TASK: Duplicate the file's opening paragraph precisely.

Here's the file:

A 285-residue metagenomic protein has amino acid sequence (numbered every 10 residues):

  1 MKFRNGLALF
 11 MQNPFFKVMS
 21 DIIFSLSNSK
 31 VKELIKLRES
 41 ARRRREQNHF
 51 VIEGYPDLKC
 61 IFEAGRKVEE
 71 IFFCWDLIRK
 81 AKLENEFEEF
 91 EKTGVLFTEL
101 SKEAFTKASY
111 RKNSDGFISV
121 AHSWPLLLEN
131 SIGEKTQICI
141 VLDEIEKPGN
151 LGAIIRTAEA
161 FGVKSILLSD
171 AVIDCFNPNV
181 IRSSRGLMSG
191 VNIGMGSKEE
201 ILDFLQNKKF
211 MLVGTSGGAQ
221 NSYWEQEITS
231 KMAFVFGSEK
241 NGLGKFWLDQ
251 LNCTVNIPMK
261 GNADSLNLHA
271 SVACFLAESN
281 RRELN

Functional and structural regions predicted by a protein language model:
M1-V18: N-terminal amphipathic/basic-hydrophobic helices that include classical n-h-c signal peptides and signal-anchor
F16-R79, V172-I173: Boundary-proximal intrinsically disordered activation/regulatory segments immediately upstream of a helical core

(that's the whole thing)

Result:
A 285-residue metagenomic protein has amino acid sequence (numbered every 10 residues):